Hi. Welcome to our lecture on the newborn head.
We thought this might be helpful for you before you start
about abnormalities in the newborn head.
We have a few other lectures dedicated to that.
The newborn head is relatively pliable compared to ours.
This is really special. It's a special unique quality it has
which allows it to go through the birth canal.
The newborn skull is similar to ours in that it has the same
the occipital, parietal and frontal bones.
However, as you can see here, the borders between the
regions are kind of large
and there's two areas called fontanelles that are especially
These fontanelles allow for brain growth and they eventually
They're made of a fibrous material that eventually ossifies
and turns into part of the skull.
The posterior fontanelle is present until about one to two
months of age and then, it closes.
The anterior fontanelle is present until about 18 months of
It's a little bit different for every infant but those are
the average times of closure.
The sutures are just the borders in between each region.
You're more likely to see the terms for the sutures used in
x-ray reports or CT reports.
It's not super important always that nurses know what -
which sutures are which.
This is how a newborn's head circumference is measured.
A tape measure is put above the eyebrows at the widest part
of the head,
around the widest part of the head. It's done always during
Then, it's plotted on a graph and compared to previous
These measurements are plot on a graph that basically
considers the age and gender
because the different - there are differences, slight
differences in head circumference
based on age and gender.
The average head circumference for a newborn is about 33 to
35 centimeters or 13 to 14 inches.
It may temporarily vary after birth because of what we
already talked about,
the molding, the squishing that occurs, especially during a
However, this should self-adjust and get back to normal size
and contour after about two to three days.
One fun fact that some people don't know is that one quick
little reference for head circumference
is to measure head circumference
and then, compare it to the newborn's crown rump length or
if you can put a newborn into sitting position.
Basically, the top of their head is extended to the bottom -
to their bottom.
This is a measurement that's used a lot in early pregnancy
to try to date a fetus
and figure out their gestational age.
It can also be used as a quick reference for whether the
head circumference of a newborn
is about right because they should be similar.
If the newborn's head circumference is about four
centimeters or more, more, greater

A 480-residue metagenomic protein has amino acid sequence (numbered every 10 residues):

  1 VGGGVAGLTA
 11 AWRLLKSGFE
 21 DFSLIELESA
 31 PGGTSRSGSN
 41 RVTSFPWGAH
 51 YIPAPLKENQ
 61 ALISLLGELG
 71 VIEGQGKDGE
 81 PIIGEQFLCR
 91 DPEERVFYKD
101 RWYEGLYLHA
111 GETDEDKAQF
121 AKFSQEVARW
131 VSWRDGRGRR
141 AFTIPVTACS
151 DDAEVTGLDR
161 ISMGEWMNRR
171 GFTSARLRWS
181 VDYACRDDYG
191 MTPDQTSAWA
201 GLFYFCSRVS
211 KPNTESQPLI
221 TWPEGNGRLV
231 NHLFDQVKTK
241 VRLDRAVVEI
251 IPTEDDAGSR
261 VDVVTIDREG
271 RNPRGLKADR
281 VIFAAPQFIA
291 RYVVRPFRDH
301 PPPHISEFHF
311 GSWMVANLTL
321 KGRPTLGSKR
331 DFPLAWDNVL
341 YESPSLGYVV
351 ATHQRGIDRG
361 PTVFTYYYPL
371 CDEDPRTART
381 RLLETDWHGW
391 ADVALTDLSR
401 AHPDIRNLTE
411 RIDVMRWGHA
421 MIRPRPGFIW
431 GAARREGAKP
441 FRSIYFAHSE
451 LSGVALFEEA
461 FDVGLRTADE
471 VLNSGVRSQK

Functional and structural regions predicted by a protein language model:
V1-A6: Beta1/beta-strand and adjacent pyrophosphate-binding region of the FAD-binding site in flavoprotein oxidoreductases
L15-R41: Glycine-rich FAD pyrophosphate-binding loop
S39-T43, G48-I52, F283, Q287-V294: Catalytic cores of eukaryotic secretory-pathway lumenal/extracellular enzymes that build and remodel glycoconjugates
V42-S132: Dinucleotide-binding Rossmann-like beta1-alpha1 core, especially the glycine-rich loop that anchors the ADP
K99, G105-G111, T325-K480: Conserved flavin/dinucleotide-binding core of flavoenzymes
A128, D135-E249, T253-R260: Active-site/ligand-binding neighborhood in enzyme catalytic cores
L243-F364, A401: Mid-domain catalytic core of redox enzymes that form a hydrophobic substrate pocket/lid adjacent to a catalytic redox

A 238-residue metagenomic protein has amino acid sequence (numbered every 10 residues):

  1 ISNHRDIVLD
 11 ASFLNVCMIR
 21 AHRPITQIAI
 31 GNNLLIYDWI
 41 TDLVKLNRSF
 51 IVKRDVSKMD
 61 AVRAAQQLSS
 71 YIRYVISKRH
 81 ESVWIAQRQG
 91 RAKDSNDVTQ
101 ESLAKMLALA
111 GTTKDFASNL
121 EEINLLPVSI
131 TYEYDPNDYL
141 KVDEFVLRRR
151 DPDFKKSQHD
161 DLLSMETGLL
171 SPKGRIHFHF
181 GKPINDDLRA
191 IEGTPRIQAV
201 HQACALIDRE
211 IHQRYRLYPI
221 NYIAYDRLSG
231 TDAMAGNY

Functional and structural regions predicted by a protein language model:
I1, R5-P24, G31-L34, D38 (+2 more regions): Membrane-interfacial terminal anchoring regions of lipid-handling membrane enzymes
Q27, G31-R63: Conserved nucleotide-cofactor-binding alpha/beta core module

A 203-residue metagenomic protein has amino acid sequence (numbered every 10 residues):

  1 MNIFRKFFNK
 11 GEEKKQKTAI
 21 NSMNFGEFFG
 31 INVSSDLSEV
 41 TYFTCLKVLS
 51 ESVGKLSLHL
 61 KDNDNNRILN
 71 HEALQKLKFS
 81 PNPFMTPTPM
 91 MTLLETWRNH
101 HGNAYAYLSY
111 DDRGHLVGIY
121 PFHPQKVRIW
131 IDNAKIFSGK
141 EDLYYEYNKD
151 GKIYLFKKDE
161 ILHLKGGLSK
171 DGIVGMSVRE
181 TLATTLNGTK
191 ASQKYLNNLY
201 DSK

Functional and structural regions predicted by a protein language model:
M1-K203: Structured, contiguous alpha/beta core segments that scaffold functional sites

than their crown rump length.
Hydrocephalus should be considered.
Let's take a quick look at the child's skull versus the
As you can see, the cranium or the bones of the head
are more elongated and bulbous in a child's skull.
They eventually grow into it, but at first, they're quite
The frontal and parietal areas specifically are larger.
A child's brain actually does most of its growth in the
first two years of life.
By the age of two, the brain is about 75% of its adult size
which is pretty incredible.
And now, you may understand a little more as to why toddlers
especially are so top-heavy and so prone to injury.
This is the NCSBN Clinical Judgment Measurement Model.
It's a framework being used now for many NCLEX Next
Generation case studies and exam questions.
You'll probably hear about it in nursing school if you
and you may have some test questions that use it as a
Let's relate some of the content from this lecture
on normal findings in the newborn head to recognizing cues
and analyzing cues.
Really, we're going to flip it this time.
Since we just talked about normals, think about why that's
In order to recognize cues or analyze cues,
an infant or a newborn that has - that may have an abnormal
you have to first know what normal findings are.
So as pertaining to the head, the head circumference at
should be on average on a full-term infant about 33 to 35
if you measure it correctly, above the eyebrows, around the
widest part of the head.
Any misshapen head due to birth and any cone heads
should be pretty resolved by the first two or three days.
The infant's skull is normal to feel kind of pliable, a bit
soft, softer than ours for sure,
and the infant's skull should definitely have two open
fontanelles at birth.
There's probably a larger one in the front called the
and a smaller one in the back called a posterior fontanelle.
These fontanelles among other things allow for brain growth
in the first couple years especially.
So those are the major normal newborn head findings
that'll help you recognize cues and analyze cues when you
don't see them.